Deciding on Recording Arts Schools
by Alex Cosper (2/08/14)

Recording arts schools are certainly worth pursing if you want to become a record producer and can afford the education. While it is possible to learn everything about audio engineering working with a mentor, it can help to learn from a school with state of the art equipment. Depending on how serious you are about a career in becoming a music producer, you should be open to learning about all facets of recording, including knowledge about musical instruments and music theory. The best music producers are able to draw from talent, knowledge and experience to craft professional recordings.

It's important to face the reality that only a small percentage of record producers will ever work on a recording that becomes a national hit, although it is common for small recording studios to be profitable from staying busy recording local acts. In the 21st century, almost everything you need to know about recording can be learned on a computer, whether it's working with recording software or researching how technology works. As online schools have become popular with the broadband internet, it is becoming more possible to become a producer just by experimenting with audio software.

The ultimate reward for enrolling in recording arts schools is networking with professionals who can answer your questions become the study material. Online classes are becoming more flexible to work around student schedules. You should learn as much about recording as possible prior to enrolling in a recording arts school so that the basics are already familiar and you can get deeper into concepts about how soundwaves work and having an intimate understanding of various frequencies. Knowing as much as possible about recording can bring you to the attention of record labels, which you can get big paying clients.

An advantageous strategy to prepare yourself for a recording arts program is to watch as many video interviews as you can on YouTube about recording technology, recording history and well known producers. In the sixties George Martin helped influence the sound of The Beatles by experimenting in the studio. By the 1970s producers were using 24 track recording consoles, which became the industry standard even though the 1990s. Since that time digital technology has taken over many recording studios. Many recordings are now mastered to a digital format instead on analogue tape, although there are still purists who either use analogue only or an analogue/digital hybrid.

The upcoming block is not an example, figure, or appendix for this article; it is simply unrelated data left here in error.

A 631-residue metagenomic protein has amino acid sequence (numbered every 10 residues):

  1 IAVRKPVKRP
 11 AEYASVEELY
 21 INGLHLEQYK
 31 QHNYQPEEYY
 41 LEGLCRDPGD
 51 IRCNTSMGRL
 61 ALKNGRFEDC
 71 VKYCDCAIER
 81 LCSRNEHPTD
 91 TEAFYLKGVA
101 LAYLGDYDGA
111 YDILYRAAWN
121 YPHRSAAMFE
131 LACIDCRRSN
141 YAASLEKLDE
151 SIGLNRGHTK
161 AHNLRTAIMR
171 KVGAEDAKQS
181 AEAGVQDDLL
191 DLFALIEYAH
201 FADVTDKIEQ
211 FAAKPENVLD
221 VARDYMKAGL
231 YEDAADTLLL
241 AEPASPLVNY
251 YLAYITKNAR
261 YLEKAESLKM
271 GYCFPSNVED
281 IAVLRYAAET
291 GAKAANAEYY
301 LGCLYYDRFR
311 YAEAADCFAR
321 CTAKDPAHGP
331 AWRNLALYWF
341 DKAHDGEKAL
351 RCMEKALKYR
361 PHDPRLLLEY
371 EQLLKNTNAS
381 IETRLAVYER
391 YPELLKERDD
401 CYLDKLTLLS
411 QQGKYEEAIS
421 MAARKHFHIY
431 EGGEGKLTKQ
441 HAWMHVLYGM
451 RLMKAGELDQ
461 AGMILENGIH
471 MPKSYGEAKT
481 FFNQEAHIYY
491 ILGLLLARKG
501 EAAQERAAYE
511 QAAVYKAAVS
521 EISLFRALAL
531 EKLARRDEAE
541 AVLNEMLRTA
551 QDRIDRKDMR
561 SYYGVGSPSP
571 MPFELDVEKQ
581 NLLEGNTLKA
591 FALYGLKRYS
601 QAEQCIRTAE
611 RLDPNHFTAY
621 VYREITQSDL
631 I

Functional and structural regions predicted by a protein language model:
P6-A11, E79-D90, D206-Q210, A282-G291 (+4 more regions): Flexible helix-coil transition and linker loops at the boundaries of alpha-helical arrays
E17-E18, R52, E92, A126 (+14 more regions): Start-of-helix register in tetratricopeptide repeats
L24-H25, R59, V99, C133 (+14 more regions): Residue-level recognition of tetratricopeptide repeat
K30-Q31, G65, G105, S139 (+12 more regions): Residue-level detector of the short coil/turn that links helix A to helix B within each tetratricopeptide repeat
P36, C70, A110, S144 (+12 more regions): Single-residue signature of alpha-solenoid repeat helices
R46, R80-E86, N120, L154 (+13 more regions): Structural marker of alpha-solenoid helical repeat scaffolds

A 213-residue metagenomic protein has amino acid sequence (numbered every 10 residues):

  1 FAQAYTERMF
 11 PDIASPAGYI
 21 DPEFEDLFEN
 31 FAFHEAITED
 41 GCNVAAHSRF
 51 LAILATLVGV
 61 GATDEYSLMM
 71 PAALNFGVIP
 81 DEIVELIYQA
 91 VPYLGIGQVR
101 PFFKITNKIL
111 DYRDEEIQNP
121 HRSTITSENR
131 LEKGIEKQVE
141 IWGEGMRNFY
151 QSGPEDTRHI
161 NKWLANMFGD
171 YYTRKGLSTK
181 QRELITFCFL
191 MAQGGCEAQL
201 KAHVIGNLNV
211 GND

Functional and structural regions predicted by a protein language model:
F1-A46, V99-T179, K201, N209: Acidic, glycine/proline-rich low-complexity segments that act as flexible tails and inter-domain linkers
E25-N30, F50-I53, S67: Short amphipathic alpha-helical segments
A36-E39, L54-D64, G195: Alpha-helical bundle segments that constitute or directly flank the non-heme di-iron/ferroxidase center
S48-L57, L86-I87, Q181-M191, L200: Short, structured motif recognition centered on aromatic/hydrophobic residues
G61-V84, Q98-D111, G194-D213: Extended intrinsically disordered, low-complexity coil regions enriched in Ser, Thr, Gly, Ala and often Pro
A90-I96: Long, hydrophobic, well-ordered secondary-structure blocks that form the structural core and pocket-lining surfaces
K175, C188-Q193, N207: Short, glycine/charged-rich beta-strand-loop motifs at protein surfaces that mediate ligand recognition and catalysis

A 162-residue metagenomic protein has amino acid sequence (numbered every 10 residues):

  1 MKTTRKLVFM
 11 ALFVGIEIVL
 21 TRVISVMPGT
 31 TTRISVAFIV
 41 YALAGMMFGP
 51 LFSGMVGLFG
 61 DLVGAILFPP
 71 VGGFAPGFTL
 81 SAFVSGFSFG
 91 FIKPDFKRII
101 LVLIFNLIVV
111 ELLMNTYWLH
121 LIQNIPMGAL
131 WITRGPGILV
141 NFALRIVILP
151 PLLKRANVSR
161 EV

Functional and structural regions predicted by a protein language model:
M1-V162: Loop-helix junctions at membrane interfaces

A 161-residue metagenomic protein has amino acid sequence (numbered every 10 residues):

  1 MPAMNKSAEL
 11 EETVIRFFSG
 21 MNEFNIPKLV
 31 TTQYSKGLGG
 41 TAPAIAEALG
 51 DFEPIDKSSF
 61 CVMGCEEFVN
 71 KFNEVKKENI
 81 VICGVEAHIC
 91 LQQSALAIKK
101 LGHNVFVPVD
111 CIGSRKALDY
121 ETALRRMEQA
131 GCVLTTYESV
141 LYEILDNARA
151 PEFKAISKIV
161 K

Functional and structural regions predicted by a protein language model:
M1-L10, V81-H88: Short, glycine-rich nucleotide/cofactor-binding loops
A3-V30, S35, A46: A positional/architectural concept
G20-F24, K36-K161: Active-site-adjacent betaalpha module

While there are many schools in every major city where recording can be learned, even at recording studios, only a handful of recording arts schools are recognized nationally. Some quality institutions to consider that offer recording arts degrees include Berklee College of Music in Boston, Ithaca College in New York, American University in Washington DC, Long Beach City College, Fresno City College, Loyola Marymount University in Los Angeles, Bates Technical College in Tacoma and Lee College in Bayton, Texas.

Here are some tips to think about when approaching recording classes:

1. Prepare yourself by at least learning an overview of the various leading recording software from Adobe, Apple and other recording software developers.

2. Some people who aren't suited for a recording progression are misled into thing that going to school will lead to a job in a very competitive field.

3. The most likely successful producers will invest in their own equipment or have access to equipment whenever they need it.

4. Not all recording schools are accredited, which does not carry as much credibility in the recording industry.

5. Take responsibility for learning as much as you can since the people who don't keep learning are the ones left behind.

Learn about the history of recording arts schools.

© Playlist Research. All rights reserved.